In an attempt to prevent marketing practices that endanger children, the Federal Trade Commission and the U.S. Food and Drug Administration targeted companies marketing THC-infused edible products with packaging that too closely resembles children’s snacks and candy.
The FTC and FDA jointly sent cease-and-desist letters to six companies currently selling products containing delta-8 tetrahydrocannabinol, the agencies announced Wednesday. The agencies said the products could be easily mistaken for mainstream foods, including packaging that closely mimics familiar brands such as:
- Doritos tortilla chips
- Cheetos cheese-flavored snacks
- Nerds candy
“Marketing edible THC products that can be easily mistaken by children for regular foods is reckless and illegal,” Samuel Levine, director of the FTC’s Bureau of Consumer Protection, said in a statement. “Companies must ensure that their products are marketed safely and responsibly, especially when it comes to protecting the well-being of children.”
Children are particularly susceptible to the effects of THC, and many have been hospitalized after ingesting edible products containing the substance, added Janet Woodcock, principal deputy commissioner of the FDA.
The cease-and-desist letters were sent to:
- Delta Munchies LLC (Los Angeles, California)
- Exclusive Hemp Farms (Gilroy, California) and Etienne-DuBois LLC/Oshipt (Henrico, Virginia)
- North Carolina Hemp Exchange LLC, dba NC Hemp Shoppe (Raleigh, North Carolina)
- Dr. Smoke LLC, aka Dr. S LLC (Kansas City, Missouri)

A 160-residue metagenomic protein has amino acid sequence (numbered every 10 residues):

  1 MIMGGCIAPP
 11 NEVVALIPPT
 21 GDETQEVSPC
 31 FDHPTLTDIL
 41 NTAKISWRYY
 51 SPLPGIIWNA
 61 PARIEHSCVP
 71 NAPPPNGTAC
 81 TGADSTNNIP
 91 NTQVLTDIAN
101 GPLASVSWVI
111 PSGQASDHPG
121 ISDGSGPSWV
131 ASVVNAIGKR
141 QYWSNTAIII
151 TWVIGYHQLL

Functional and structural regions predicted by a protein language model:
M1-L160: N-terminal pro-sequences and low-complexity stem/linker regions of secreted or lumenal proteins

- Nikte’s Wholesale LLC (Albuquerque, New Mexico)
- The Haunted Vapor Room (Franklin, New Jersey)
Upon reviewing the online marketing of these six companies, the FTC determined that their advertising may violate Section 5 of the FTC Act, which prohibits unfair or deceptive practices that present unwarranted health or safety risks.
For instance, Dr. Smoke sold THC-infused “Doritos” and “Cheetos” with packaging nearly identical to the original products, using the same colors, logos, and mascots. Similarly, The Haunted Vapor Room sells delta-8 THC products that closely resemble Nerds Rope candy, and Delta Munchies markets delta-8 THC gummies in brightly colored packaging similar to conventional gummy candies.
The FTC’s letters demanded that the companies halt marketing edible delta-8 THC products using advertising or packaging likely to appeal to young children.
They also strongly encouraged the companies to review all marketing and product packaging for similar products, and to take swift action to protect consumers, especially children.
The FTC has requested that each company contact agency staff within 15 days to detail the steps they have taken to address these concerns.
This is not the first time the FTC and FDA have addressed health-related advertising claims in the unfettered hemp-derivatives market. In 2019, the agencies issued similar letters to sellers of cannabidiol (CBD), warning them against advertising products as being able to prevent, treat or cure diseases without solid scientific evidence.
In a recent May memo from the FDA, Woodcock wrote that the agency is “very concerned about the growing popularity of delta-8 THC products being sold online and in stores nationwide,” as well as its transit across state lines.
She added, “It is extremely troubling that some of the food products are packaged and labeled in ways that may appeal to children. We will continue to safeguard Americans’ health and safety by monitoring the marketplace and taking action when companies illegally sell products that pose a risk to public health.”
Additionally, a 2021 independent study commissioned by hemp research firm CBD Oracle analyzed 51 delta-8 THC products and found that 76% of them contained illegal levels of delta-9 THC — and in at least one case, a staggering 7700% over the legal delta-9 limit.
The average amount of delta-9 THC in all products tested by CBD Oracle was 6.6%, 22 times higher than the federally legal limit.